I try to write these as general as possible, but I am going to be a little more specific today.
One of the questions I ask all my playtesters at the end of a play is, “could you teach this game to a friend right now?” Outside of the “standard” mechanical and thematic questions, this is by far the most important question I ask. I don’t have the expectation that everyone will be able to teach their friends this game, but I can tell how well the game was absorbed by the testers and how comfortable they are with the game. The most standard answer is along the lines of, “sure, if I had a quick reference sheet.” As a designer, I can take the variety of answers and adjust the way I explain the game and I can ask very specific follow up questions.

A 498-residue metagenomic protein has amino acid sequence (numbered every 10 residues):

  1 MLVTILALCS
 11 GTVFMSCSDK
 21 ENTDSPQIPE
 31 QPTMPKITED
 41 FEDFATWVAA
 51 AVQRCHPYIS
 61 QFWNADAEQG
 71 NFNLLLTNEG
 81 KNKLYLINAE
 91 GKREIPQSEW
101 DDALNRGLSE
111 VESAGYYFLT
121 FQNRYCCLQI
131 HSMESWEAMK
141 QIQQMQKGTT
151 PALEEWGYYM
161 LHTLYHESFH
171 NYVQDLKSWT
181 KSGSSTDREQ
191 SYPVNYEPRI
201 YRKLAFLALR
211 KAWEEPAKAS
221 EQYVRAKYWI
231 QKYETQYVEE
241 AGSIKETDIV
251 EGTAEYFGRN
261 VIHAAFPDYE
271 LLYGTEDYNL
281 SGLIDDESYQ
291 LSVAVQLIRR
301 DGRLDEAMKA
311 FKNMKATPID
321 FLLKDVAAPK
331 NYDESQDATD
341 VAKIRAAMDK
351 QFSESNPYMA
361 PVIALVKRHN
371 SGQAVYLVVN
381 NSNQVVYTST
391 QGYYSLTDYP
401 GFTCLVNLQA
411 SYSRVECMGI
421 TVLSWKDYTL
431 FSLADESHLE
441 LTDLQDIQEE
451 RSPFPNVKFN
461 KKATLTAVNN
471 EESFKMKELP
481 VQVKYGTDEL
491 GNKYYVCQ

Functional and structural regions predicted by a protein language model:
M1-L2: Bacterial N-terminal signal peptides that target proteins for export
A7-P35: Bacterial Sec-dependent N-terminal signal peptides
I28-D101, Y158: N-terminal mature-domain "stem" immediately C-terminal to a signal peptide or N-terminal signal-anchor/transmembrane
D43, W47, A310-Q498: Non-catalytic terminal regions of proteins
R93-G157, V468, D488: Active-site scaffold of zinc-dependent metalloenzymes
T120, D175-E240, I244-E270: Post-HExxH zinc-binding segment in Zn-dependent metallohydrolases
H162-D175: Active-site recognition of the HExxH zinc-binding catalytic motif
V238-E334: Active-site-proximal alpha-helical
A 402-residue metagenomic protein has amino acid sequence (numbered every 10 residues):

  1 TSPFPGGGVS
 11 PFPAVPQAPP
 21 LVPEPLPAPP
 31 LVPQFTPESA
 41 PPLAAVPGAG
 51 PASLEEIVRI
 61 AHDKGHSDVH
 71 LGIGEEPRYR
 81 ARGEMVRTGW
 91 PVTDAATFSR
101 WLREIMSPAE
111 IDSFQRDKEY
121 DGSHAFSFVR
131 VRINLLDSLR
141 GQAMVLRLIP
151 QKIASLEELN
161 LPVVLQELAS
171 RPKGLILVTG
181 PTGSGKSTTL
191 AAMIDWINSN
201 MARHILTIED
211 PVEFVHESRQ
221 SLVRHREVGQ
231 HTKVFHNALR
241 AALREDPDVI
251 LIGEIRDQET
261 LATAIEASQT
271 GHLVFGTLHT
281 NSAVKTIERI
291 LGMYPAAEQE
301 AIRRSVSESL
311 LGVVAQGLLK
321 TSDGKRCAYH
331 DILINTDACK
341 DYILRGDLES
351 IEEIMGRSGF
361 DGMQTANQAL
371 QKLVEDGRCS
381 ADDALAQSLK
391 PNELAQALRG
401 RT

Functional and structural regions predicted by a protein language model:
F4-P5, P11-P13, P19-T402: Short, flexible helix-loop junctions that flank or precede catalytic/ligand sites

What does this mean for you? You should be thinking about this as a piece of feedback because regardless of the complexity/theme/length of the game, this kind of feedback applies to all games. You can tell the designer you feel good about explaining this area here or that mechanic there, but not so much the amount of accounting you need to keep track of. The designer will be able to make changes to the game that makes the game better for the next people to play it, and that is what we are there to do, make the games better.
If you have any comments or questions, leave a comment here or email Chris at firstname.lastname@example.org